IT HAS BEEN AN UNPRECEDENTED, challenging, and uncertain year for just about everyone. Which is why, perhaps now more than ever, cultivating resilience—the ability to bounce back after you’ve been knocked down—is essential. The first step: focusing on what you can control and trying not to waste energy on what you can’t. Fortunately, there are a handful of health and well-being practices that you can do to accomplish this goal. The following evidence-based strategies will help you build a solid, strong, and resilient body and mind.
Begin with your chest down and palms pressing into the ground, thumbs at your nipples. Press up, locking your elbows at the top. Lower back down, so your chest gently touches the ground or hovers above it. Press up. Keep your core tight throughout the movement. For an easier option, place your hands on an elevated surface like a table or bench.
Stand with your feet slightly more than shoulder-width apart, holding a kettlebell by the horns. Pull your shoulder blades back and hinge at the hips so the kettlebell swings between your legs. Thrust your hips forward and swing the kettlebell in front of you to shoulder height.
Stand with your legs slightly wider than shoulder-width apart, feet pointing slightly out. Extend your arms out in front of you at shoulder height. Squat down, keeping heels on the ground and lowering your butt until it is at or just below your knees. Push up through both feet to stand, locking your knees at the top. For an extra challenge, hold a kettlebell at your chest.
Place a bench or other sturdy object one foot in front of you. Step up, placing your entire right foot on the step. Push through your foot to bring your left foot up. Slowly step down with your right foot, then left foot. That counts as one rep. Do all reps on one side, then switch after resting for a few seconds.
Strength-Train at Home
IT’S POSSIBLE TO develop a great workout routine without stepping foot in a gym—all you need is a few feet of open space and a $35 kettlebell.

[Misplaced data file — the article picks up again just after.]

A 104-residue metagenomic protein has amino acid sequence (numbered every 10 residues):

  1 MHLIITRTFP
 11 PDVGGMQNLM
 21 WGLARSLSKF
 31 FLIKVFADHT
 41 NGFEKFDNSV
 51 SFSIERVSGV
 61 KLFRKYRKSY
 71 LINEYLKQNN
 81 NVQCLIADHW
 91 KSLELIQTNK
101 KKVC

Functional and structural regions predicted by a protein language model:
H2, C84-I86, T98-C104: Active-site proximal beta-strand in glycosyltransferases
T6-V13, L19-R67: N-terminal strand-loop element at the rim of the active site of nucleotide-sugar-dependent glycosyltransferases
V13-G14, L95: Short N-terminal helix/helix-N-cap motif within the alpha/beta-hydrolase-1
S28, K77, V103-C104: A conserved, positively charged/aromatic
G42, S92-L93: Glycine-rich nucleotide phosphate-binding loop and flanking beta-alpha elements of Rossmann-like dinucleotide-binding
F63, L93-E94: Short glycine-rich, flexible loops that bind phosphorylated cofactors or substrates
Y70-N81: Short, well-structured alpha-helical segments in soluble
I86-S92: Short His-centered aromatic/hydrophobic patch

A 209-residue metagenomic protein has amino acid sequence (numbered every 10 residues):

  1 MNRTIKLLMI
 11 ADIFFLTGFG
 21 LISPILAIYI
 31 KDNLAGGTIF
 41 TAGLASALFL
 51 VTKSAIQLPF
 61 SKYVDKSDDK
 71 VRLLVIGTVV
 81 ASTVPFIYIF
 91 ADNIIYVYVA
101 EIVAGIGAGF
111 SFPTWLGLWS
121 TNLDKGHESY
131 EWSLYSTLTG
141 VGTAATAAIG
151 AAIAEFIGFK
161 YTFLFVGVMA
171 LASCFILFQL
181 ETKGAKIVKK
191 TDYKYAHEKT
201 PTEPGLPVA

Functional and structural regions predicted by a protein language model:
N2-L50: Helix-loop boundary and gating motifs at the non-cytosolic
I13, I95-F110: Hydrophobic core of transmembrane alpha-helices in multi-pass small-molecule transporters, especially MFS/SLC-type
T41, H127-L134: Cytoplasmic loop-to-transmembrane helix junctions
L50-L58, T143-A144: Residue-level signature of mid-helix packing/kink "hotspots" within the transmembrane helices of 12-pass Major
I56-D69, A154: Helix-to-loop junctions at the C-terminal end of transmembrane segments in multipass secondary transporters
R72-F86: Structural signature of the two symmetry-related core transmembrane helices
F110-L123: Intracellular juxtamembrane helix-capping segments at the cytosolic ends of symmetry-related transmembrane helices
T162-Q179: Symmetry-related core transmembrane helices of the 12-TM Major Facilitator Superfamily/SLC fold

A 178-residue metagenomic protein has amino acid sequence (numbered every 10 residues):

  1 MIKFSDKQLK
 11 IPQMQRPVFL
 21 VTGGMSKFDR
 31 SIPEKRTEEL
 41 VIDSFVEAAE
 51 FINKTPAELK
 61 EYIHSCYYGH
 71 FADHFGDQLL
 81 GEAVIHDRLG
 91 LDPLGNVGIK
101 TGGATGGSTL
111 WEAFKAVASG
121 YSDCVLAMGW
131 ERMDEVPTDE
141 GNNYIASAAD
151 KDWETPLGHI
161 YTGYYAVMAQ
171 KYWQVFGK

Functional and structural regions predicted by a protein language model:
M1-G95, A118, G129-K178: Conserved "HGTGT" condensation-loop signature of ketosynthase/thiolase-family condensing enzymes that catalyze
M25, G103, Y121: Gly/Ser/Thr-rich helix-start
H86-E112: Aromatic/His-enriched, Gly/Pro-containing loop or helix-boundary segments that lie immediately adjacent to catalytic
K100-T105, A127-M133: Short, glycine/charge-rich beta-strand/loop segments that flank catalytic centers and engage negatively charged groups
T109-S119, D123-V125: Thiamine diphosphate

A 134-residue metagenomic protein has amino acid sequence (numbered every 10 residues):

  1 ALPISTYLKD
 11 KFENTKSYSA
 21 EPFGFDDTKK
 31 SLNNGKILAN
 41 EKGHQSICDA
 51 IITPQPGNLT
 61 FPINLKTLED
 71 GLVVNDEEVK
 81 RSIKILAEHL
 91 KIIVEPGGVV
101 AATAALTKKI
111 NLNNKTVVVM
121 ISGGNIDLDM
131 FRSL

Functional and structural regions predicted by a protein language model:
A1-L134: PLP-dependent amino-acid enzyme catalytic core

Research suggests that the best way to build muscle is an approach called progressive overload—stress a muscle, let it recover, and then stress it more, gradually building up the stress level over time. It’s important to keep this formula in mind. Too much stress with not enough rest and you get injury, illness, or burnout. Not enough stress with too much rest and you don’t get stronger. Being healthy and strong doesn’t require heavy doses of high-intensity interval training or running 50 miles per week. You just need to follow this cycle of stress and rest, increasing the load as you go.
Do this workout two to three times per week, completing three sets of between six and fifteen repetitions for each exercise, progressing in a circuit. Rest about one minute between exercises and two to three minutes between each circuit. Over time, gradually increase the number of reps or the weight of the kettlebell, or both. For an aerobic boost, add 30 to 60 seconds of running in place or jumping rope between sets. Be sure to rest at least one day between workouts to let your body recover.
Go for a Walk
A 2018 STUDY of over 50,000 people published in the British Journal of Sports Medicine found that regular, brisk walking was associated with a 20 percent reduction across all causes of death. While physical distancing is encouraged to prevent the spread of the coronavirus, most scientists agree that if you’re healthy and haven’t been recently exposed to the virus, the benefit of walking or running outdoors in uncrowded spaces outweighs the risk of transmission, especially if you avoid coming within six feet of other people. Want to increase the challenge? Find hilly terrain, carry a full backpack (aim for a weight that challenges you but doesn’t cause back pain during or after your walk), or, if you’re ready for it, mix in short bursts of running.
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